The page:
Baking and cooking have become increasingly popular activities, especially during quarantine, with a pandemic hovering right above our heads. This has become the perfect time for amateurs to become experts, and for experts to become real-life master chefs. That being said, even the most proficient chef can make mistakes in the kitchen.
In fact, many mistakes are borne out of habit, like keeping tomatoes in the fridge or under-salting dishes. Everything from the ingredients you choose, storage, chopping, taste-testing, even washing ingredients can play a major role in your expertise and experience in the kitchen. Keeping this in mind, let's take a look at some common kitchen mistakes we can easily avoid and other tips from chefs that'll help get things cooking!
If you like your cookies with actual chocolate chips or chocolate chunks in them and not melted chocolate bits, just refrigerate your cookie dough after preparing it. This will ensure that the chocolate chips are cooled and stay relatively solid even after baking.
When grilling burger patties, it is almost instinctive to press down on the patties to make them cook faster. While some chefs have made a name with iconic “smashed” burger patties, it isn’t always the best method to use.
This is especially true when you’re making the patties on a grill since flattening the patty can end up releasing a lot of the juices that hold in all the juiciness and flavor. It can also make the outside of the patty cook faster than the inside which results in some less-than-ideal burgers.
It might seem like sharp knives would be more dangerous than dull knives, but the opposite is actually true. A sharp knife will enable you to chop your vegetables and meat with minimal effort.
Dull knives force you to put more pressure on the knife to cut through harder ingredients, which increases the chances of the knife slipping and cutting your hand or finger. Since kitchen knives always get dull over time, it’s always smart to keep a sharpening utensil on hand.
If you’re trying to create a marinade or sauce, it may seem like the easiest option is to toss in all the ingredients and cook them together. However, the order in which certain ingredients are mixed can make a difference in how they mix with the other ingredients.
Especially with baking, it’s important to keep the order in mind. If you get a recipe that involves sugar and butter, mix these two items together first until the mix is light and airy. Only then should you mix in the other ingredients to ensure the final dish maintains the texture you want.
After about an hour of toiling and sweating over a hot stove, there is a wonderful sense of satisfaction that comes from enjoying your culinary masterpiece. This is almost immediately followed by a sense of dread when you take a look at your sink full of dishes.
An easy fix is to wash dishes while you’re in the kitchen and still in the process of cooking. Most dishes afford you a little time in-between the cooking process when the food needs to simmer, boil, or cook through. This time can be used to get your kitchen looking clean before you sit down to enjoy your meal.
Though we are largely tempted to try out our own recipes, it’s better to follow an existing one. Following the recipe exactly may not always work out, and you may be tempted to change it up here and there to make it just the way you like. This makes weighing the ingredients even more important.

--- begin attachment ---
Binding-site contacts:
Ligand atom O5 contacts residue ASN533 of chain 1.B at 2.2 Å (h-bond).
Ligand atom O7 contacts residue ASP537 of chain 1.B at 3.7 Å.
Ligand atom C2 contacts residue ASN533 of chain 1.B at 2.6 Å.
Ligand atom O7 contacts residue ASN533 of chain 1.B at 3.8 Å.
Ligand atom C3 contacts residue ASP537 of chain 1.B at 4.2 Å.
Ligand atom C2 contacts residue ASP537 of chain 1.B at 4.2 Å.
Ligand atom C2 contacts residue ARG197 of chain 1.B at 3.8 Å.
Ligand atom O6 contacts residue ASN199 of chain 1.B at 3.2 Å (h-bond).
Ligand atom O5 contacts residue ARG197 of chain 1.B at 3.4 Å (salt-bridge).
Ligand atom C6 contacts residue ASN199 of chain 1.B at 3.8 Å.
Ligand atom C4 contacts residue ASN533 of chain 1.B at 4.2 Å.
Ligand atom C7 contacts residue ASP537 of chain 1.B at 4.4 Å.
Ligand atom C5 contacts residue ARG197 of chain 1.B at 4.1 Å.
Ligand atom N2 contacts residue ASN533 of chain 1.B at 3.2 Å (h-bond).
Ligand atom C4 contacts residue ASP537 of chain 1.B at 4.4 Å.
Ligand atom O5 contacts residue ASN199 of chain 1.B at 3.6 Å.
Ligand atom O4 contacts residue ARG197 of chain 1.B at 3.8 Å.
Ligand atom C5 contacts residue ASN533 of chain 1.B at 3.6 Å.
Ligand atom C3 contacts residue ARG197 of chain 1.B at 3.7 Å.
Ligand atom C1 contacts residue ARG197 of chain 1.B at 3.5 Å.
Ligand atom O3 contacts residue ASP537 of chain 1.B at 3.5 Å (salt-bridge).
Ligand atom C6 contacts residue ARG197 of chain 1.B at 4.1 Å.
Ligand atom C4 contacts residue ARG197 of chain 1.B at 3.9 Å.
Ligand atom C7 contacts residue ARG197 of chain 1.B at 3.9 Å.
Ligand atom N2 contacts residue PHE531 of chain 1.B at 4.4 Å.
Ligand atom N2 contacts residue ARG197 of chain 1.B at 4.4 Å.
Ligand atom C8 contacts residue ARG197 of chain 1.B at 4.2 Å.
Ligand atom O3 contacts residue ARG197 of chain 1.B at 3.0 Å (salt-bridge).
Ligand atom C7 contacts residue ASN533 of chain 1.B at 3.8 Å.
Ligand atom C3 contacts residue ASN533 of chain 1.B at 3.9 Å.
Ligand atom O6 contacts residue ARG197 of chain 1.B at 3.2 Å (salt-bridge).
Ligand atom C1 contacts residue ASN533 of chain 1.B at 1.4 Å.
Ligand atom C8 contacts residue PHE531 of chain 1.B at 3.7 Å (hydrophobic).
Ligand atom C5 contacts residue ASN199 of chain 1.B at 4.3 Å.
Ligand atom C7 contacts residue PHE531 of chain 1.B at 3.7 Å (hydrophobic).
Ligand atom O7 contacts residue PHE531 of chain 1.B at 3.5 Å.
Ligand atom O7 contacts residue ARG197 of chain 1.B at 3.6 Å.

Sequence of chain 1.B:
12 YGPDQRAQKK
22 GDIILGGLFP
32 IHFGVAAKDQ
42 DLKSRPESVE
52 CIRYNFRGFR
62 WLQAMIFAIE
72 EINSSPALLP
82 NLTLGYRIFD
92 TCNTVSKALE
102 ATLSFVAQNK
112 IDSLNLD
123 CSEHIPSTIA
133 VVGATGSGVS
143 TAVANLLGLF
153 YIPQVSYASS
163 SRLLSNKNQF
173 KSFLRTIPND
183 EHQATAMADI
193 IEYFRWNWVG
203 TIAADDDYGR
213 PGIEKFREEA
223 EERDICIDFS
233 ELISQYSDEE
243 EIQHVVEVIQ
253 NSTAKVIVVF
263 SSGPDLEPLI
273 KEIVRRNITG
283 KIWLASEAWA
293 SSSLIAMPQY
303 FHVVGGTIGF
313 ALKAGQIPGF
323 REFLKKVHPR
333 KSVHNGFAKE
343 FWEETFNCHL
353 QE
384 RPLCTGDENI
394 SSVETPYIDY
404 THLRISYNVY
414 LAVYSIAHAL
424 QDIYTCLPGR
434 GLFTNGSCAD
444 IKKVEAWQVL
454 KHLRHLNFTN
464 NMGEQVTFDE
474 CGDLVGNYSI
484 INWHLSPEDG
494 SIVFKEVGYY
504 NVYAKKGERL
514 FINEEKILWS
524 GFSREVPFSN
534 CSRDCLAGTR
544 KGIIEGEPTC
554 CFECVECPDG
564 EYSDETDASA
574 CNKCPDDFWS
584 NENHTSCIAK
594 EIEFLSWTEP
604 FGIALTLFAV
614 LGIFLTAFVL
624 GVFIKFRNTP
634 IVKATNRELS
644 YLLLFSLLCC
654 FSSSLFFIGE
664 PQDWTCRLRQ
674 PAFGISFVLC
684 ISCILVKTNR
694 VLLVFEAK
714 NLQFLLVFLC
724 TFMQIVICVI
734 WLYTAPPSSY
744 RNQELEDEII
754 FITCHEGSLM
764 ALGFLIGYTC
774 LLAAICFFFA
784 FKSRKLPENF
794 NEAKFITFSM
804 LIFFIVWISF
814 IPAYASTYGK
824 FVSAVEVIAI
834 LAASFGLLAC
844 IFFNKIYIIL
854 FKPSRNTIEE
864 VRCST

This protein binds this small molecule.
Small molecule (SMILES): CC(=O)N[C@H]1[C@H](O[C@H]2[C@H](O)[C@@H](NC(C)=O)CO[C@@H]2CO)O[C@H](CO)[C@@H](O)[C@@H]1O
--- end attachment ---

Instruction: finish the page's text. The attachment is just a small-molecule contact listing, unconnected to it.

If you’re baking, keeping track of the weight of different ingredients can help you understand what quantities of which items gave you the result you wanted. You can then repeat the formula and keep each dish consistent every time you make it.
Everyone knows how important seasoning is to every dish, from a simple omelet to more complex recipes. But more seasoning doesn’t always mean more flavor. Sometimes flavors can mix to create less than ideal aftertastes, and of course, oversalting is the bane of all food.
Start with minimal amounts of salt and pepper and add until it’s just the way you want. Keep tasting your dish while it cooks and season accordingly. And never underestimate the importance of acidity in bringing out the taste of a dish. A hint of vinegar or lemon juice can do wonders.
Baking cakes at the last minute is always a recipe for disaster. Always ensure to bake your cake at least an hour before serving, especially if you want to add some frosting or icing on top. The logic is quite simple. Putting frosting on a still-hot freshly baked cake will make the topping melt, and your creamy cake will end up flooded with icing.
The cake has to be at least room temperature or ideally cold before adding the frosting. The same applies to cupcakes, pies, and any other baked goods.
Many recipes call for certain dry and powdered ingredients to be sifted through a sifter or a fine-mesh strainer, also called a sieve, before being mixed with the other ingredients. This can include measured amounts of sifted flour or sifted sugar. In some cases, the recipe may call for main ingredients like baking powder, salt, and flour to be sifted together into a bowl.
This can help ensure all the ingredients are separated and evenly distributed prior to mixing. In the case of powdered sugar, sifting is an important process as it keeps the larger clumps from ending up in your batter.
There’s a certain excitement that comes with putting something in the oven, a ticking clock with a promise of flavor at the end. So sometimes, the temptation arises to peek into the oven to see how your dish is cooking. Or perhaps you’re anxious and just don’t want to take the risk that it’ll overcook.
Try to avoid doing this as much as possible. Every time you do so, the temperature of your oven is reduced a little bit by the escaping hot air. A few times is okay, but too many will prolong the cooking time.
Be sure to share these tips with fellow cooks!